Friday, May 14, 2010
Having settled myself down with stool and easel and decided on the orientation of the canvas, I find myself noticing how this and the other moss patches are obviously in the process of expanding to cover bare clay littered with poplar leaves and twigs. At first I thought that the lumpy surface with crumbly spots showing among the dry leaves must be the work of earthworms, invading the forest even here in the northern clay belt - but Fred reminds me that the action of frost can also produce extruded-looking pellets on the surface of soil.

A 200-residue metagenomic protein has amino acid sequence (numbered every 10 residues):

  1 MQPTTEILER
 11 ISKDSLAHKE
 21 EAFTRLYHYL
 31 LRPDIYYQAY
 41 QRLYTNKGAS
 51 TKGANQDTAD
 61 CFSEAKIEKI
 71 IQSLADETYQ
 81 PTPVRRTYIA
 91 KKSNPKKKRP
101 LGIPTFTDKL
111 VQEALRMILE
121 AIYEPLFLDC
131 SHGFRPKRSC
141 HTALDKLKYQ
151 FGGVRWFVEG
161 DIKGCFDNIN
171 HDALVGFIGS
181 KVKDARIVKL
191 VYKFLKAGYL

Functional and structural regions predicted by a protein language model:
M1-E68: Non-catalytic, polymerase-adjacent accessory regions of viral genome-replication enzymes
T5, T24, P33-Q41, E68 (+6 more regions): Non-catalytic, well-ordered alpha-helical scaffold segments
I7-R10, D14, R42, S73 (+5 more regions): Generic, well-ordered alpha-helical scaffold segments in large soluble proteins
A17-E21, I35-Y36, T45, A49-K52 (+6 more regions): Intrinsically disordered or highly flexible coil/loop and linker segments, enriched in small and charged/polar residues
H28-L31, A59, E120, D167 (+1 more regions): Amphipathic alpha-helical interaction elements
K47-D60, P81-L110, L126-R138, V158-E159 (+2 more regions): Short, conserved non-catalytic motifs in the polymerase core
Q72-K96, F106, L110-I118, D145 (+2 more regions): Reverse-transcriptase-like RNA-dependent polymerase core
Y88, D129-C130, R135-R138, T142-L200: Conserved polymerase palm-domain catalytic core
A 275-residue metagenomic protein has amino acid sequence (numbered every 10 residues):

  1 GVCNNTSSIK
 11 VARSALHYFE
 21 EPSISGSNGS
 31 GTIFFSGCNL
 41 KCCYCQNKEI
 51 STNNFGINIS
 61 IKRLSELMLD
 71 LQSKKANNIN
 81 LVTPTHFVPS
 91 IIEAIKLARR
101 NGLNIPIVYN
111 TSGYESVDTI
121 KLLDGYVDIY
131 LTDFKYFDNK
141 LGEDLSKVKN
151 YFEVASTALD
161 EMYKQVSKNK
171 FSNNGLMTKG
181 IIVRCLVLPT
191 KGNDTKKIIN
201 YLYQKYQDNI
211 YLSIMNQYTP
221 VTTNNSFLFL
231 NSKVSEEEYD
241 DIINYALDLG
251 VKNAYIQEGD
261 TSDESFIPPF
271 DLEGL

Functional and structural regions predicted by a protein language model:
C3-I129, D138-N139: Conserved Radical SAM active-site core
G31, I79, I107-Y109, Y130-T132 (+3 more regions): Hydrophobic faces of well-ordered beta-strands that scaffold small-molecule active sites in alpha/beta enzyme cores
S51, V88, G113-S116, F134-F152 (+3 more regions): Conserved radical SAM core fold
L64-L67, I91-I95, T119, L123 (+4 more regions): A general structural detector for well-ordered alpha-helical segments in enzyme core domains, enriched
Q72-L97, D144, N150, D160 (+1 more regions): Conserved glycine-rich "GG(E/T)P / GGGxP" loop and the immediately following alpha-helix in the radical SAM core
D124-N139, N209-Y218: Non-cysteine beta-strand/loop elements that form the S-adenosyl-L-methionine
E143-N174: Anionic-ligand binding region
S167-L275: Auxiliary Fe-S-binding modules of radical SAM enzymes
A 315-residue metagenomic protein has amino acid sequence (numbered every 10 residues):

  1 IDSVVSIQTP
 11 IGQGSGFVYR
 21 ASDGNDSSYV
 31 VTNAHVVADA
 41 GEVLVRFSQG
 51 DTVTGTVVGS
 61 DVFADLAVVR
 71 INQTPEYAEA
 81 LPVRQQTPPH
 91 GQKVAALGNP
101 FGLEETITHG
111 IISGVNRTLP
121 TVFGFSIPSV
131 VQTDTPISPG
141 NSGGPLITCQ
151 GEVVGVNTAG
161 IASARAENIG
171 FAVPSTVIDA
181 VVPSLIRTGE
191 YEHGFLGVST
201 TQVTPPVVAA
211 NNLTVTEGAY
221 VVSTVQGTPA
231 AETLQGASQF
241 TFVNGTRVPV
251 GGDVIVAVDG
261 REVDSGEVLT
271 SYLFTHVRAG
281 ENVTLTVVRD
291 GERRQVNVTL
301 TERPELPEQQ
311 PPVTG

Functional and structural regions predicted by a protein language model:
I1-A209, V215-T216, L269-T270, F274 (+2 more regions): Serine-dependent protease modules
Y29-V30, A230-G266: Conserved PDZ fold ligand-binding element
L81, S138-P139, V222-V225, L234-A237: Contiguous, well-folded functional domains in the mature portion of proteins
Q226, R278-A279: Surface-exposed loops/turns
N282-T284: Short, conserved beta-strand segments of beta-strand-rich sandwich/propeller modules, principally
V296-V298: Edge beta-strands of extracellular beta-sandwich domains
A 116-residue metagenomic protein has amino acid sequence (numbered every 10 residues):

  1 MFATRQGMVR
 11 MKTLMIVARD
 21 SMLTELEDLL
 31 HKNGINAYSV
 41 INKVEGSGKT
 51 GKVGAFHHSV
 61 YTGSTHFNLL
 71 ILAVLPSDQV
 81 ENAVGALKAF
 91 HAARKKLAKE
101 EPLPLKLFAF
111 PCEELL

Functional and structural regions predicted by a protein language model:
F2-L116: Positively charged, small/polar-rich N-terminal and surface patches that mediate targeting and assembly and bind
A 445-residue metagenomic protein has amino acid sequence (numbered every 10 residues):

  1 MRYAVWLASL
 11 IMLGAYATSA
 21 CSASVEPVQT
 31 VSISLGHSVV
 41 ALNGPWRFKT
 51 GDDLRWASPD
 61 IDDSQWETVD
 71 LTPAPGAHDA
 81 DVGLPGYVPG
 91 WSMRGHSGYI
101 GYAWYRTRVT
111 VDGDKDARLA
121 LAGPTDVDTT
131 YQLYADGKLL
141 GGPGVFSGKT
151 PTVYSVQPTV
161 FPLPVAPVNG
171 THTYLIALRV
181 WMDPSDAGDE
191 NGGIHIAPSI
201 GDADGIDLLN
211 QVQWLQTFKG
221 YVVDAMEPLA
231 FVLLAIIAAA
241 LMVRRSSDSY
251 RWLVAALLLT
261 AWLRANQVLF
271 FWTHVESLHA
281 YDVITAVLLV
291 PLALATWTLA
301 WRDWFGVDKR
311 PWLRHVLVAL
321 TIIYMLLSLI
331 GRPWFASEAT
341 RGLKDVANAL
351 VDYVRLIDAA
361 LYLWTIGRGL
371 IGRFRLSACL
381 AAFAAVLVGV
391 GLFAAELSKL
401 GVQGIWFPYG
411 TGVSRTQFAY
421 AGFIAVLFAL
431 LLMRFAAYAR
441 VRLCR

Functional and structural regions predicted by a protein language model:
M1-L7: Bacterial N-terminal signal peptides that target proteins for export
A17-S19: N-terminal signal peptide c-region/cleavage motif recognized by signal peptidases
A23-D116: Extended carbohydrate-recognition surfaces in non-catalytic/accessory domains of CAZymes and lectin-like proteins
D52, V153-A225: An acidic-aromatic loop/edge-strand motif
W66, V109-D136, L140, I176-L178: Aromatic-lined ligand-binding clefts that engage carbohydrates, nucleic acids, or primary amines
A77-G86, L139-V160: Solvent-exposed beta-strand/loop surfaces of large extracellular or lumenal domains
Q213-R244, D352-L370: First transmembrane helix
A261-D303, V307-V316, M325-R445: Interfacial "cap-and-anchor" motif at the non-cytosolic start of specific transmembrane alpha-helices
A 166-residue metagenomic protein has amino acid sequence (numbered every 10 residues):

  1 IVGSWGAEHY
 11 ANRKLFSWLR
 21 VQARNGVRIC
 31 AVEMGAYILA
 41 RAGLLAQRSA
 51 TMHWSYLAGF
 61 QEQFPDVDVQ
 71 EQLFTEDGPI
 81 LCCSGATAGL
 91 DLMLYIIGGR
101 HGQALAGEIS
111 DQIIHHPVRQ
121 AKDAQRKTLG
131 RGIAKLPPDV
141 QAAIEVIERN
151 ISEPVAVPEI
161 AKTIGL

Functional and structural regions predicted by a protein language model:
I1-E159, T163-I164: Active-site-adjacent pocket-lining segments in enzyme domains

It takes the forest a long time to reclaim bare clay. The initial cover was Aspens and Fir, and the White Spruce is coming up underneath. The Aspen all around here are dying. They are not shade tolerant at all, and lots of Fir trees die young. Their fallen bodies help to give organic structure for mosses and other forest plants to get started. Off to the right of this scene, I can look into a more mature Spruce/Aspen forest with a much more diverse undergrowth.
Posted by Aleta Karstad at 10:51 AM